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Scathing Online Schoolmarm
October 23, 2007 - 3:29pm



This post's subtitle rewrites something Hamlet said: How all occasions do inform against me...

Prose discloses. However much you think you're hiding, the way you write, the grain of your language, gives away all sorts of things about you. Are you a snob? Do you think you're better than other people? Are you terrified of self-assertion? Are you vindictive? A prude? A prune? Your prose will tell.

This is because writing is consciousness. Your writing is your own peculiar, particular, specific, inimitable, personal, individual, consciousness.

Good writers to a large extent control the effects of their consciousness. They are aware of writing's disclosing power, and they decide what and how they want to disclose.

A number of writers said useful things about writing in general, and writing for blogs in particular, in a recent symposium at 10 Zen Monkeys.

One of them quoted Italo Calvino:

Writing always presupposes the selection of a psychological attitude, a rapport with the world, a tone of voice, a homogeneous set of linguistic tools, the data of experience and the phantoms of the imagination - in a word, a style. The author is an author insofar as he enters into a role the way an actor does and identifies himself with that projection of himself at the moment of writing.

Note the language of control: A good stylist selects an attitude, decides how she wants to connect with the world, enters into a certain role, projects a chosen self... None of this implies inauthenticity. It points to an informed and strategic deployment into prose of an aspect of one's consciousness pertinent to the subject matter at hand. Of course, if you're writing a novel, you're explicitly taking on an alien consciousness; but if the form is the essay or blog post, you're shaping your own consciousness into a mode of address intended to pull a reader into your world.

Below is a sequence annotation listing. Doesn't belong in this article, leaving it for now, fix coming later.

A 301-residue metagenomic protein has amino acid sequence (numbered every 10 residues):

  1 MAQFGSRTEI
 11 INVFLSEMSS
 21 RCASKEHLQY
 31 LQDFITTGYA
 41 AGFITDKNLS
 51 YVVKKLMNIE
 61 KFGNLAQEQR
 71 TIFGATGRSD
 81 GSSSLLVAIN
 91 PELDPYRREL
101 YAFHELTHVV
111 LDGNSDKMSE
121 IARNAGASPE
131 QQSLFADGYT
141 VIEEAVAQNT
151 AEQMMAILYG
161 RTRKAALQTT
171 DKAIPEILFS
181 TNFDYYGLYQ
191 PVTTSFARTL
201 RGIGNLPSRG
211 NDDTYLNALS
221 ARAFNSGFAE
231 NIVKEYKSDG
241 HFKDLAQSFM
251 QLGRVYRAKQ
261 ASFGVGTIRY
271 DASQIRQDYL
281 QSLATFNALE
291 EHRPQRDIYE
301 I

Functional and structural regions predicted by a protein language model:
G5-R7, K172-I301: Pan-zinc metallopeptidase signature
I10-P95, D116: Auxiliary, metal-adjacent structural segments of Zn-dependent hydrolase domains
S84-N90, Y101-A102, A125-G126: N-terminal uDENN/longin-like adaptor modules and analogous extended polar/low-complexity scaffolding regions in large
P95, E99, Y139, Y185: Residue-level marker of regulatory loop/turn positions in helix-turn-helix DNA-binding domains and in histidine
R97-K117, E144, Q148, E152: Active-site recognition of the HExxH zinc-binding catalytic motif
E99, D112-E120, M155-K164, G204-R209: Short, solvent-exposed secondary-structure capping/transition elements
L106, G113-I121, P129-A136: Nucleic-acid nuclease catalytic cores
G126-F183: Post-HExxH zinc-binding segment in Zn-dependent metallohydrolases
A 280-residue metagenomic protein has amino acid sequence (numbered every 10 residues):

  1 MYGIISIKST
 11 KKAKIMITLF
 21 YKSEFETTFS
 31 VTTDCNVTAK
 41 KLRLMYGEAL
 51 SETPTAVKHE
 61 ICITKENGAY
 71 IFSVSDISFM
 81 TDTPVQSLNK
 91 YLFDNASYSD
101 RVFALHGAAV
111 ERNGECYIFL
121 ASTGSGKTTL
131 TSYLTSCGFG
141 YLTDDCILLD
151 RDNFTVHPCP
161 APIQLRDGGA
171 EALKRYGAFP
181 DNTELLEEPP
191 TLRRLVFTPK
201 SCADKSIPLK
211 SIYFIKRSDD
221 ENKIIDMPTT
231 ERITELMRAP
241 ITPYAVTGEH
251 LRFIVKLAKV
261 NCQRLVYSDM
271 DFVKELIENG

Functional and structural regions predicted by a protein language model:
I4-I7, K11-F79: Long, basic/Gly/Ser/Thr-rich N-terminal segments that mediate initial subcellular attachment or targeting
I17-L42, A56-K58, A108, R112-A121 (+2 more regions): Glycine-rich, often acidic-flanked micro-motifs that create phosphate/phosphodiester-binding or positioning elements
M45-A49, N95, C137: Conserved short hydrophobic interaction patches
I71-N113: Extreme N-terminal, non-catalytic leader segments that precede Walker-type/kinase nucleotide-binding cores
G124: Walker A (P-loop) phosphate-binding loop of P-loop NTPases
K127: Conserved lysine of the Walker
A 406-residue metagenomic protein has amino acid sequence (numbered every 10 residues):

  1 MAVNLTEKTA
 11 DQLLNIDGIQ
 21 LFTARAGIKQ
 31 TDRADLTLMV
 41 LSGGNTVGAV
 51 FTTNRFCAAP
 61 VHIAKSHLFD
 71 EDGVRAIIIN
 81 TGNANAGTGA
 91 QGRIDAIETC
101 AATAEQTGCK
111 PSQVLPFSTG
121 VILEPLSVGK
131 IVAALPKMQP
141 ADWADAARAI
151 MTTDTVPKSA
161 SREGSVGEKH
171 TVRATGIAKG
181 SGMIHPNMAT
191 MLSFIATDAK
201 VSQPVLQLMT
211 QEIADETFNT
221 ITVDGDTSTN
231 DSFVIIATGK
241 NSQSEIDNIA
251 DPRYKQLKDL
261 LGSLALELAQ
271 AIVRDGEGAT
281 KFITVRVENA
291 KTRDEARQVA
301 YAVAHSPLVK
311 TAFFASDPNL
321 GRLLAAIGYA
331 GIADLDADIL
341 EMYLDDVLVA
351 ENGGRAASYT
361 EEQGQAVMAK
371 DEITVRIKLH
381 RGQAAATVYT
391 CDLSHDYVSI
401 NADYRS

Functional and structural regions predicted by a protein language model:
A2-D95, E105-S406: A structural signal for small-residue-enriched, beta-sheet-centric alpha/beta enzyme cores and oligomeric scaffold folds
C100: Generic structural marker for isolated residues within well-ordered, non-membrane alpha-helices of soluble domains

As another contributor to the Zen Monkeys symposium writes,

good prose infuses nonfiction, whether criticism or journalism or essay, with an almost poetic and emotional sensibility that ideally reflects in style and form the content that one is expressing.

Not emotion for emotion's sake -- histrionic, manipulative writing alienates - but an emotion appropriate to content, and, more broadly, a verbally intriguing sensibility that attracts and holds the reader.

This same contributor worries, though, that the rapidity of web culture, and its pressure on writers to have opinions about everything,

is not an encouraging environment from which to speak from the heart or the soul or whatever it is that makes living, breathing prose an actual source of sustenance and spiritual strength.

But UD/ SOS isn't so sure. Blog writing has a cumulative effect. Over time, on the strongest blogs -- Andrew Sullivan's, for instance -- many posts create a rich persona, a complicated and even moving human individual. UD has watched Sullivan struggle with his religious faith over many years on his blog, so that with each new post on his doubts, the fragility and intricacy of belief is further illuminated.

Along the same soul-crushing lines, another contributor worries that

Oscar Wilde would be just another forlorn blogger out on the media asteroid belt in our day, constantly checking his SiteMeter's Average Hits Per Day and Average Visit Length.

Again, UD has her doubts. As does yet another contributor, who writes that

The profusion of written thoughts and emotions [on the web] is certainly overwhelming, but the true writer is likely to be a selective and highly skillfull reader, and thus has many jewels to select from, to be inspired by, to be wowed by, and to otherwise cause the truly ambitious to carry forth with passion and a whip-smart disposition.

Again, this is Calvino's point: selectivity rules. Wilde, a supremely gifted writer and reader, would surf the web like a master, steadying himself on a few first-rate blogs and learning from them. Since he was a narcissist, he would certainly check his SiteMeter more than once a day, but from it he would come to understand the nature of his audience, and with this knowledge, he would sharpen his prose yet more, carving out for himself a readership worthy of his efforts. Rather than inform against him, Wilde's on-line prose would probably have elaborated an enormously appealing consciousness, and informed his readers in the way the world looks to a living, breathing soul.


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